Lucent Axes 10,000

The beleaguered telecommunications equipment firm caves to the weak business climate and slices 10,000 more from its staff.
Buckling under the weak spending economy, Lucent Technologies Friday said it would lay off 10,000 staffers and take its quarterly earnings-per-share (EPS) breakeven revenue level to $2.5 billion. The telecommunications equipment maker had previously set a target range of $2.5 to $3 billion.

The Murray Hill, N.J. company, which will see its staff paired from 45,000 to 35,000 when cuts are completed by the end of fiscal 2003, will also record a charge to equity of about $3 billion due to a decline in pension assets, attributed to declines in the equity markets.

The company said it still expects a 20 to 25 percent sequential decline in fourth-quarter revenue, compared with the third quarter's revenue of $2.95 billion.

Lucent also restructured its debt position to head off defaulting on loan agreements by notifying lenders that it will re-purchase real estate properties for some $100 million under existing lease agreements. These facilities will be sold as part of the restructuring efforts. To that end, the firm also cancelled its $1.5 billion credit facility and its $500 million accounts receivable (AR) securitization vehicle in order to avoid an anticipated default.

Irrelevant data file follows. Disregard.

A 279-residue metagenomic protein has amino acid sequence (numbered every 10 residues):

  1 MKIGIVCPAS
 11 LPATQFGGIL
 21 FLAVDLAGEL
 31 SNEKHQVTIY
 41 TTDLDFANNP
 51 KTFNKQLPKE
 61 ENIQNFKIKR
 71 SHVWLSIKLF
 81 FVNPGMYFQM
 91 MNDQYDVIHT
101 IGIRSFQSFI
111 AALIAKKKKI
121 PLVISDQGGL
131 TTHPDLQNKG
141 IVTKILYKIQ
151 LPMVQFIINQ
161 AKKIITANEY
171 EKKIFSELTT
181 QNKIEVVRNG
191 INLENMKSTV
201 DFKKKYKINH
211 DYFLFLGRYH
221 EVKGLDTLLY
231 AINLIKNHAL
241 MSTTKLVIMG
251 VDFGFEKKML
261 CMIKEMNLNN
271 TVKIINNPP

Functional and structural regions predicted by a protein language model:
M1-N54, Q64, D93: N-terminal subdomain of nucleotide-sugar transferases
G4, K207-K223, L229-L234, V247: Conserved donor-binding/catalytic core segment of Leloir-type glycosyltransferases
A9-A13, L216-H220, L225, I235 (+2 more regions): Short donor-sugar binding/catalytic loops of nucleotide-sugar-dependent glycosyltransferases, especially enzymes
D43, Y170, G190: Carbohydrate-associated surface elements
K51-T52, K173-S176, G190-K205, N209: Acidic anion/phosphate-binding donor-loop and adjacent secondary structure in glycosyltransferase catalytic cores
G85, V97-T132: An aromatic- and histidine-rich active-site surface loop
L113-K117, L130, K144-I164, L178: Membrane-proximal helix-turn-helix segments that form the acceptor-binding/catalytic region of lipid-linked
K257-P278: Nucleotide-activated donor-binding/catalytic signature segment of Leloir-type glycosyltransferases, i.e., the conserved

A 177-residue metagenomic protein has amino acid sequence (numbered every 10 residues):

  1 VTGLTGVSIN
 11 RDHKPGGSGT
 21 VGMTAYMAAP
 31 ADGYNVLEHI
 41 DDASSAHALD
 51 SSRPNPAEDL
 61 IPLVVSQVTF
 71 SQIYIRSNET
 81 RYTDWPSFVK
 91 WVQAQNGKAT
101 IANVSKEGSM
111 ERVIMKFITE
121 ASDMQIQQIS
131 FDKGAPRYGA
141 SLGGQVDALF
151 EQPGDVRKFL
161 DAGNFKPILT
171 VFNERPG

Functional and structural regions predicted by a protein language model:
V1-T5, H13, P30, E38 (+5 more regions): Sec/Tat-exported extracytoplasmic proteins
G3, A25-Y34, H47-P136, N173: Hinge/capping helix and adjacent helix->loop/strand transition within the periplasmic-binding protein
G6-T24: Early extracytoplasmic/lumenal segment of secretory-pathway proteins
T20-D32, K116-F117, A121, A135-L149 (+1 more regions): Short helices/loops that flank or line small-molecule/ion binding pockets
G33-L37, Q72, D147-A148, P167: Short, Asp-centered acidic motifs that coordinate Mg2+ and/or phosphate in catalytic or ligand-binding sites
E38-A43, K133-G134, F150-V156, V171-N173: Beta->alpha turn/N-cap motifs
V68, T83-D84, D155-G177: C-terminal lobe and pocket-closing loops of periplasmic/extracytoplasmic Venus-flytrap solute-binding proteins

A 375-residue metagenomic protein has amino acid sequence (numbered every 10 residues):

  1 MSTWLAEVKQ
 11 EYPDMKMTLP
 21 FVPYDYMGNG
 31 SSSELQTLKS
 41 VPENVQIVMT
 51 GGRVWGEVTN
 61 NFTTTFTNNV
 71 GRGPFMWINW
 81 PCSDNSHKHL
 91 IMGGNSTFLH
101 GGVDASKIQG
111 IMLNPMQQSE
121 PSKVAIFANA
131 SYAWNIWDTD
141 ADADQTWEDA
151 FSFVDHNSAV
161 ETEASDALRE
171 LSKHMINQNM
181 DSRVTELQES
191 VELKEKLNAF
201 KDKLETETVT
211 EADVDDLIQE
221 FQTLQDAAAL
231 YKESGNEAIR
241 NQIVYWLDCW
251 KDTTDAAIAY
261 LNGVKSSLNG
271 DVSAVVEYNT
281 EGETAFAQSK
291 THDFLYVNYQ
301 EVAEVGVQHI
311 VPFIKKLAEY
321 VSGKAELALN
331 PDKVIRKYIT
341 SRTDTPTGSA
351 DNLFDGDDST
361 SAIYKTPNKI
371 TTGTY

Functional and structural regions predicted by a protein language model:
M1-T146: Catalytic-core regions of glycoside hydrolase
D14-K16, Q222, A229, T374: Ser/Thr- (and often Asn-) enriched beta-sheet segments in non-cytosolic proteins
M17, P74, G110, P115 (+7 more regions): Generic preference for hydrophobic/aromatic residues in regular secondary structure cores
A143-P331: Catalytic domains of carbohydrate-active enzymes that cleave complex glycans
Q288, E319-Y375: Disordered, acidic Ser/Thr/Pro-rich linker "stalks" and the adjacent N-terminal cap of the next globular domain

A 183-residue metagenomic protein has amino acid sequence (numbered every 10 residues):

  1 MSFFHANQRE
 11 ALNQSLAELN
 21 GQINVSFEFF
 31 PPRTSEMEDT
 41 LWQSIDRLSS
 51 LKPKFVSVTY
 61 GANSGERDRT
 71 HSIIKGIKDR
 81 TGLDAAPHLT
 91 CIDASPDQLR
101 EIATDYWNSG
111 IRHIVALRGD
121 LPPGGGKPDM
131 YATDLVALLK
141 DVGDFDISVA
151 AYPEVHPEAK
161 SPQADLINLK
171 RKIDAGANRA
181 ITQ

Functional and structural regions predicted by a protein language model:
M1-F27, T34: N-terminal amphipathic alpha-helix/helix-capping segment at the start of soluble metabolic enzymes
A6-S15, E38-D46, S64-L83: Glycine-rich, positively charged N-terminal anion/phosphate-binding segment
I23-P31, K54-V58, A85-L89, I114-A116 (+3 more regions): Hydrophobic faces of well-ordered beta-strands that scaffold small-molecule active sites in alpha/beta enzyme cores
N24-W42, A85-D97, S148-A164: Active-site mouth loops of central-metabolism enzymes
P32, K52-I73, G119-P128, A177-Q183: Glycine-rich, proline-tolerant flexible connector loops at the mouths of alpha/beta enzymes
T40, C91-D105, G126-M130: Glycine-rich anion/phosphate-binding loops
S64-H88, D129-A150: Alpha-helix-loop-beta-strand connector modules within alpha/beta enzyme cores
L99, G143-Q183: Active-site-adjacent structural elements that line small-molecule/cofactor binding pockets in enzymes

Lucent Technologies Chief Executive Officer Patricia Russo said the concern intends to return to profitability in 2003, pledging to "play to our core strengths in optical, circuit and packet switching, mobility and network operations software, and increase our focus on services."

Lucent will provide further details on these restructuring actions when it airs earnings on Oct. 23.

Closer to Lucent's home, Canada's Nortel Networks laid off 7,000 staffers in August for similar belt-tightening reasons. However, the rival did come forth Friday to declare that it would meet revised expected revenue expectations of $2.36 billion in the third quarter.

The Toronto-based equipment maker said its cash performance continues to "be strong" and that it's "in the process of positioning itself around its four key businesses" to set its break-even point at quarterly revenue of below $2.4 billion. Nortel expects this break-even model to be in place by the second quarter of 2003. Nortel plans to release its financial results for the third quarter of 2002 on October 17, 2002.

Lest anyone think Lucent and Nortel are alone in their telecommunications equipment woes, they aren't. French competitor Alcatel laid off a sizeable 20,000 from its workforce in September.

At the time, Yankee Group analyst Mark Bieberich told that 2003 looks like it will be a break-even year in the industry. The analyst said he expects conditions to improve in mid-2004, noting that the slew of major equipment purchases like those made in 1999 won't see light of day for another 18 months or so. Bieberich said Cisco and Alcatel enjoy solid relationships with their customers and are well positioned in their core businesses.

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